Kerry is using 'large' in relation to the plant you intend to put in a container. Here is a good guide that she lays out above as to how many plants to use: "Generally, I would use 3 or maybe 4 plants in 10 or 12-inch planters; 5 to 8 plants in 16 to 20-inch planters and so on"

MariannDeBlock's picture
MariannDeBlock Wed, 06/15/2016 - 5:03am

I have several large pots that I planted the last week or so and realized that Im already out of potting soil - is it ok if I redo the pots using the styrofoam peanuts?

Also, does the miracle grow potting soil come with the fertilizer like above? Or should I add the as well?


Sarah Geoghegan's picture
Sarah Geoghegan Thu, 06/21/2018 - 4:46pm

You can use packing peanuts to use up some space in your pots. I would recommend putting them in some sort of mesh/net bag so water can still drain. As for the potting soil, I would read the instructions/ingredients on the bag. It should tell you if it has fertilizer.
Thank you,
Proven Winners

Anonymous's picture
Anonymous Mon, 05/14/2018 - 9:57am

I would like to know also. Please let m e know?

Anonymous's picture
Anonymous Tue, 05/24/2016 - 9:39am

I've been trying to figure out how I can have plants on my deck. I didn't even think about container gardening! I'll have to invest in some big pots to do that in. Thank for sharing!

Anonymous's picture
Anonymous Sat, 06/02/2018 - 3:17pm

Try "Smart Pots", they come in several sizes. I have used them not for three growing seasons, highly recommend. You cannot over water, and it has perfect drainage. Perfect for my lavender, which thrives in well drained sandy mixture and I have it in regular potting soil. They are inexpensive, worthy of any gardeners attention

Amandagall5's picture
Amandagall5 Thu, 03/10/2016 - 8:24am

What are the best planting color combinations for blue pots? I have both sun and shade areas.

Anonymous's picture
Anonymous Wed, 07/25/2018 - 5:43pm

It depends on your personal taste. This article has a really short intro to different types of colour schemes: You can also use the subheadings there in new searches. Don't be afraid to look at art or craft sites to find out more about how colours work together - my garden got way prettier after I worked with different coloured fibres on my spinning wheel!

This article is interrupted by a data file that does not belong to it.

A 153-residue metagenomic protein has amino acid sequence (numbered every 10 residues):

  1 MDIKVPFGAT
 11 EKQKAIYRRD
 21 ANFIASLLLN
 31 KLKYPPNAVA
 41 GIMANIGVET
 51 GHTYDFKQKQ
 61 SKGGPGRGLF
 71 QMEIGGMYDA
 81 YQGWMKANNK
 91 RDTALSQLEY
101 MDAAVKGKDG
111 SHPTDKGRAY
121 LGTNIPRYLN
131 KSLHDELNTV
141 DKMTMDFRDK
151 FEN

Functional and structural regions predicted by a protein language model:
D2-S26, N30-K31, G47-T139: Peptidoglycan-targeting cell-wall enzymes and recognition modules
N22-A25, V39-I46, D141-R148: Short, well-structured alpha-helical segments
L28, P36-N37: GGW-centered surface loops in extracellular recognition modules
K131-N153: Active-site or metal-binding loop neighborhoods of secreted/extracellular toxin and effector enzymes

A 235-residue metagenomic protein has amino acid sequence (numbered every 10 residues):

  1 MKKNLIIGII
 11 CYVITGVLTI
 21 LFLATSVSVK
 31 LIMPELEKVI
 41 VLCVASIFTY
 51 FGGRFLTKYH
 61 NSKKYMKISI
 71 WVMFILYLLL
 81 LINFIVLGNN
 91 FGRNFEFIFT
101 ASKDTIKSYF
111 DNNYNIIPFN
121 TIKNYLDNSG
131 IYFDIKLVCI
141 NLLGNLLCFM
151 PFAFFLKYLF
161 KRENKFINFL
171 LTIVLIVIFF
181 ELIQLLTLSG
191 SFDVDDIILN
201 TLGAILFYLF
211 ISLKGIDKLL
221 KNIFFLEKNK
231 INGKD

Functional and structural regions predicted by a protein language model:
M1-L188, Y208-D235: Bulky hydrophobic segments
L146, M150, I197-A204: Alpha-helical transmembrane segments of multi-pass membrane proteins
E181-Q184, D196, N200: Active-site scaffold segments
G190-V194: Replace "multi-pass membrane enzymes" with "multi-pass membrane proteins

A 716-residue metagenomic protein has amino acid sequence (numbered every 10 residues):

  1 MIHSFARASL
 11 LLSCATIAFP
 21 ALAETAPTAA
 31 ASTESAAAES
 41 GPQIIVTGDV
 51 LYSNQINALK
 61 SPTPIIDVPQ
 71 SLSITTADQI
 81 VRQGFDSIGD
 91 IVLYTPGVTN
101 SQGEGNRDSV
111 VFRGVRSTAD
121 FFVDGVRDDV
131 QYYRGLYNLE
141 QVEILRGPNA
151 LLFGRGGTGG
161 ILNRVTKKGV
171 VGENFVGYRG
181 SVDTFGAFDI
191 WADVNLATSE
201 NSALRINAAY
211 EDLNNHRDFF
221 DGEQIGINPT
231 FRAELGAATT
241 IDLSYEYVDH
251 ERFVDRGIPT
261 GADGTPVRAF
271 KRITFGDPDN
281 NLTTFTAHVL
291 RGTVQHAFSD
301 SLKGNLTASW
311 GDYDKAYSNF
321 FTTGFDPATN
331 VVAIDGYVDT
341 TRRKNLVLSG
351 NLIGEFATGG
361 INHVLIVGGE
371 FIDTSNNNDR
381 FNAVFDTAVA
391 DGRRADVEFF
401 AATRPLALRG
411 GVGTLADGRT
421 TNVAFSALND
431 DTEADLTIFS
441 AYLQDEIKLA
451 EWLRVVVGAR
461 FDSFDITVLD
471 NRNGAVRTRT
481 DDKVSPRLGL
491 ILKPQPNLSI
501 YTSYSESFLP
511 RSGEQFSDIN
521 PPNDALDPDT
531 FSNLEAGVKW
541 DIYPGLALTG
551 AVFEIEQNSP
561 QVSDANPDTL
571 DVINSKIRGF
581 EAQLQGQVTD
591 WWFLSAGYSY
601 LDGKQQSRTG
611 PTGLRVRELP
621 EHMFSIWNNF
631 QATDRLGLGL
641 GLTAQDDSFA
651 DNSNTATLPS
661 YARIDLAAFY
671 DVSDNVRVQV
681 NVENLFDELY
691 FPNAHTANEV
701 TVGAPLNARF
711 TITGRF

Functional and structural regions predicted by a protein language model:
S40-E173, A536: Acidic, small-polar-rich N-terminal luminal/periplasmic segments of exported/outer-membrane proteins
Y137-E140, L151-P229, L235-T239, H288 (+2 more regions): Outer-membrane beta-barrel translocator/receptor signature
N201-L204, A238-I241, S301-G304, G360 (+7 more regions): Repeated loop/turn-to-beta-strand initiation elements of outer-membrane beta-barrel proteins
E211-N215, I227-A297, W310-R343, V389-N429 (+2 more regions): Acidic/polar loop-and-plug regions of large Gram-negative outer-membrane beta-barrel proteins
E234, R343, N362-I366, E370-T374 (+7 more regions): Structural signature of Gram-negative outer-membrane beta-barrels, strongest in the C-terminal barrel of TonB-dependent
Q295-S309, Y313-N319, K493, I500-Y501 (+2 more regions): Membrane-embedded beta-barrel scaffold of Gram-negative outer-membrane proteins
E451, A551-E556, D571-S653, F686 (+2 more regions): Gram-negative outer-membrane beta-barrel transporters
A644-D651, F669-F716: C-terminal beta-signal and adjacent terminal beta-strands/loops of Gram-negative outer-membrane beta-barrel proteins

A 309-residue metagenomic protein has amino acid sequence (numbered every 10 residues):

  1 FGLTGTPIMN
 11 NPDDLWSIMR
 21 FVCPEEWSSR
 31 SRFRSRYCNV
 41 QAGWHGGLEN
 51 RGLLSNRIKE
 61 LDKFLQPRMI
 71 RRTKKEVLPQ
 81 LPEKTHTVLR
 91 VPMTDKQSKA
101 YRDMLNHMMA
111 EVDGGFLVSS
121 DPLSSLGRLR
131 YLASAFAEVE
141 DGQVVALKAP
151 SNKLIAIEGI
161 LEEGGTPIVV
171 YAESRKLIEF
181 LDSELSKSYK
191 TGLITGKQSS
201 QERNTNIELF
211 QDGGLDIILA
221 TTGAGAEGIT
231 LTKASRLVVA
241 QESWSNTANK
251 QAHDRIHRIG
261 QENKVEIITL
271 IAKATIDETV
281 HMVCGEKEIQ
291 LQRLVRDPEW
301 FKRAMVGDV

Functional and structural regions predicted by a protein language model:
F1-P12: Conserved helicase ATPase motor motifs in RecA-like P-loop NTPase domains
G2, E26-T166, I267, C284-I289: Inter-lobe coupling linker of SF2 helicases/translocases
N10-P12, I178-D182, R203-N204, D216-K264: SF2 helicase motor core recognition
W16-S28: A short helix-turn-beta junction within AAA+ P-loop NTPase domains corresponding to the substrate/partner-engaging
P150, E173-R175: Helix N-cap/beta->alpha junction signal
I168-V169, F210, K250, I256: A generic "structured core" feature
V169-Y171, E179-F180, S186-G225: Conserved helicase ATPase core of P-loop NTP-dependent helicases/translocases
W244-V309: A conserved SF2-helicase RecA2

The person recommending lime and pink enjoys a multicolored look so they've gone for the 3 primary colours: blue (your pots), red (pink) and lime (a very yellowy green). You may be like me and prefer a quieter colour scheme for pots with bluer greens and different sorts of blues whites and violets. Or a complimentary scheme like my back harden that's got blues and purples and just enough light yellows to make the purples 'pop'. Look around and see what appeals to you.

Have fun looking through garden magazines (try the local library) or google imaging all kinds of gardens to see what kinds of colour schemes you like.

You've bought your pots first so you need to factor that blue into your design. Have a look again at the pots to see if they're on the warmer (think in the direction of Cobalt or turquoise) or cooler (grey blues, ultramarine) colours because this will change your pallette. I learned the hard way with wall paint and furnishings that some blues don't go well together.

Anonymous's picture
Anonymous Sat, 04/23/2016 - 8:04am

Lime green and bright pink have worked beautifully for me in bright blue pots. Difinitely lime green and one more color.

Anonymous's picture
Anonymous Wed, 01/20/2016 - 11:42am

HI I was wondering if container gardening is specific to flowers, can you also plant vegetables and fruit? If so, do the potting conditions change? Thanks

Anonymous's picture
Anonymous Mon, 06/26/2017 - 8:35am

We have our garden in a poastic kiddie pool. It is doing nicely.

Anonymous's picture
Anonymous Fri, 03/31/2017 - 9:25am

Hi, I have managed to grow cucumbers, tomatoes, egg plants chilies, ginger, turmeric and herbs among other vegetables in containers on my deck, I have grown papaya in container also but for that I bought dwarf papaya seeds.

Just a caution, if you use the practice self-watering pots and live in an area with lots of rain, you might consider either drilling holes in them or using pots with holes.

Just remember to fertilize the pots once they start flowering and setting fruit/vegetable.

Sandy Wentworth's picture
Sandy Wentworth Thu, 01/21/2016 - 11:16am